been classified as being for residential (or other) and not religious use.

The Constitutional Court ruling may lead to fewer fines being imposed on
religious organisations and individuals, but this will depend on Rosreestr
and other officials (who sometimes refer cases to Rosreestr) consciously
taking a more nuanced approach.

"Some words in the ruling do not have regulatory certainty," Christian
lawyer and human rights defender Vasily Nichik observed in a blogpost on 20
November, "which leaves ample room for interpretation by law enforcement".

When the Constitutional Court has previously issued rulings or
clarifications of legal issues affecting religious communities (for
example, on public event notification in December 2012 and on the
definition of "missionary activity" in March 2018), it has been clear from
Forum 18's subsequent analyses of court verdicts that police and
prosecutor's offices, at least, often fail to apply the Constitutional
Court's stipulations. Where the Constitutional Court's rulings have been
more consistently helpful to religious communities and believers has been
in court, where they may be invoked in defence arguments and cited by
judges as grounds for acquittal.

On 28 November 2019, Rosreestr told Forum 18 that "when Rosreestr employees
conduct inspections of compliance with land legislation on land plots used
by religious organisations, the position of the Constitutional Court ..
will be taken into account". It added on 3 December that the ruling "has
been sent to all territorial divisions of Rosreestr", and that, during
inspections, staff will analyse whether a dwelling has lost the "signs of
residential premises", as stipulated by the Constitutional Court.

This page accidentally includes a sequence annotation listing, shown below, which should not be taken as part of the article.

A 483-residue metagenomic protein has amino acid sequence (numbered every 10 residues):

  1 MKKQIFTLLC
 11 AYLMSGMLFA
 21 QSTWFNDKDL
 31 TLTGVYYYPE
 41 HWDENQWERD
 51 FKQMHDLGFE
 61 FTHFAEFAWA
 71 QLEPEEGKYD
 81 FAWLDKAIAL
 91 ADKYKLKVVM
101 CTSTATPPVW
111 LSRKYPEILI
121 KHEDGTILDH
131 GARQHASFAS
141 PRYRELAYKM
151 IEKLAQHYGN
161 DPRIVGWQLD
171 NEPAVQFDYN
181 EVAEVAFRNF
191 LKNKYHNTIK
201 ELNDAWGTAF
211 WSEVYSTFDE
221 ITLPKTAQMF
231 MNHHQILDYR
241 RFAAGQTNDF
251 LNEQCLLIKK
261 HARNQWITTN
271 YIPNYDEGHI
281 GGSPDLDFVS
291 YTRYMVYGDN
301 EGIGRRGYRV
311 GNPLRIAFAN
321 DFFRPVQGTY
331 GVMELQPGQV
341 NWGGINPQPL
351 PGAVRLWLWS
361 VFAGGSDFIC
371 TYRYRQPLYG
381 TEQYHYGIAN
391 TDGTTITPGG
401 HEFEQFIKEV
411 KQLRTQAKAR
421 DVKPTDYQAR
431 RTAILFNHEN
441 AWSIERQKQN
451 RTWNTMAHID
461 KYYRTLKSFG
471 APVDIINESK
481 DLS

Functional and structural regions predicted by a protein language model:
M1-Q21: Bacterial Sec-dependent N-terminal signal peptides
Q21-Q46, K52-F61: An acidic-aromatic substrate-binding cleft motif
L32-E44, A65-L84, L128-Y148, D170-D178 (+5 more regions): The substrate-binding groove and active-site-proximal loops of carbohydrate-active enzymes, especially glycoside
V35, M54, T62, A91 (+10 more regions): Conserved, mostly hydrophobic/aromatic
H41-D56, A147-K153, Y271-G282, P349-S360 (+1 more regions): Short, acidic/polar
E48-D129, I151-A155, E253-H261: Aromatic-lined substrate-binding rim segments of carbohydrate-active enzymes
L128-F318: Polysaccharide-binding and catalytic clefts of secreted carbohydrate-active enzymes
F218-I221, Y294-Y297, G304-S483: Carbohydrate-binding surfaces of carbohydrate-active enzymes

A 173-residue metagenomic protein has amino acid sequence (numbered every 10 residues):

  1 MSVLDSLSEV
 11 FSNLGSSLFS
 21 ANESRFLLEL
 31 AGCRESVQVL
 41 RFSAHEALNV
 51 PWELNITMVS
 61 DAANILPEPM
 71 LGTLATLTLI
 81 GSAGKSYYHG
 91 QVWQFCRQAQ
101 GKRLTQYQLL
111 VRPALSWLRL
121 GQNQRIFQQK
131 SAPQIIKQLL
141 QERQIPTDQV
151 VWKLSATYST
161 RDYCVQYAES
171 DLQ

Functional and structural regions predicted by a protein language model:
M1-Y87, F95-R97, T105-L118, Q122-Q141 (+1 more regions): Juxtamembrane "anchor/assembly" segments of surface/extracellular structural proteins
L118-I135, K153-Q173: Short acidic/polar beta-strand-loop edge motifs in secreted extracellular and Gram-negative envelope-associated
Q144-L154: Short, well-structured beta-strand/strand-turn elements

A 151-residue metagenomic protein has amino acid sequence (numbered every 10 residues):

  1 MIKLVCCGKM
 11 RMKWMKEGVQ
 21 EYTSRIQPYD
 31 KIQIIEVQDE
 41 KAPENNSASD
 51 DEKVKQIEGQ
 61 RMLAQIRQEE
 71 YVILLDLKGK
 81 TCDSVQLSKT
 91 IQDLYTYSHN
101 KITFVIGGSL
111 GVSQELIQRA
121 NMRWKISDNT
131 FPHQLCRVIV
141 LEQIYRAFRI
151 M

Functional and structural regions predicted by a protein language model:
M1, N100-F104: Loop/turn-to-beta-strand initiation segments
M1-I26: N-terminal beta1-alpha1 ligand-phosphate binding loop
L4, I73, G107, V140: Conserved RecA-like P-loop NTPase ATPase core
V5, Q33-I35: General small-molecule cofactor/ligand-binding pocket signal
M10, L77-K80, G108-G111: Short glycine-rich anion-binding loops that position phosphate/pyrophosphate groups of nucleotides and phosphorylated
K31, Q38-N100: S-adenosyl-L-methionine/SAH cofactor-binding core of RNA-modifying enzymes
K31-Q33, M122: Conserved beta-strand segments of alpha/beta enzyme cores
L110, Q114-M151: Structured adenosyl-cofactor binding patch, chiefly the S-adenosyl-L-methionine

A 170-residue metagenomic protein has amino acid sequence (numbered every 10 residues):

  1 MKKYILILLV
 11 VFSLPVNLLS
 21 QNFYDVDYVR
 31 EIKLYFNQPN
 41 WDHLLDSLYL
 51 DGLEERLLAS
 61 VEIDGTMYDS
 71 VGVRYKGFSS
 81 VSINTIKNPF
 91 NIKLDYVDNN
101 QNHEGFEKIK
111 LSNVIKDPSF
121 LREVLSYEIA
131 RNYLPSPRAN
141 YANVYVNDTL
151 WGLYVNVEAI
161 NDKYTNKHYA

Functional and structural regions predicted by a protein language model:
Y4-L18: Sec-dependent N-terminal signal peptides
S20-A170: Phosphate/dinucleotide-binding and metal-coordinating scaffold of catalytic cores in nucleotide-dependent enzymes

The ruling applies to all homes (the most common type of building used for
meetings for worship), lawyer Sergei Chugunov explained to Forum 18 on 25
November, despite the Constitutional Court's focus on residential premises
standing on "household farm plots". The ruling seems unlikely, however, to
affect other types of premises used for meetings for worship, such as
commercial buildings given or rented to religious associations.

In his evaluation of the Constitutional Court ruling, lawyer Vasily Nichik
noted: "It is necessary to petition the state to lift the ban on
transferring premises from residential to non-residential status for the
activities of a religious association," as well as to simplify the process
of changing the permitted use of a plot to "religious", and allocate land
with the purpose of "religious use" in accessible locations.

March 2018 Constitutional Court ruling

In March 2018 the Constitutional Court defined "missionary activity" more
closely (http://www.forum18.org/archive.php?article_id=2377), but this has
had only a limited impact on the cases brought by prosecutors.
(http://www.forum18.org/archive.php?article_id=2474)

As Mikhail Shakhov, Deputy Head of the Duma Committee on the Development of
Civil Society, Public and Religious Associations' Expert Group on improving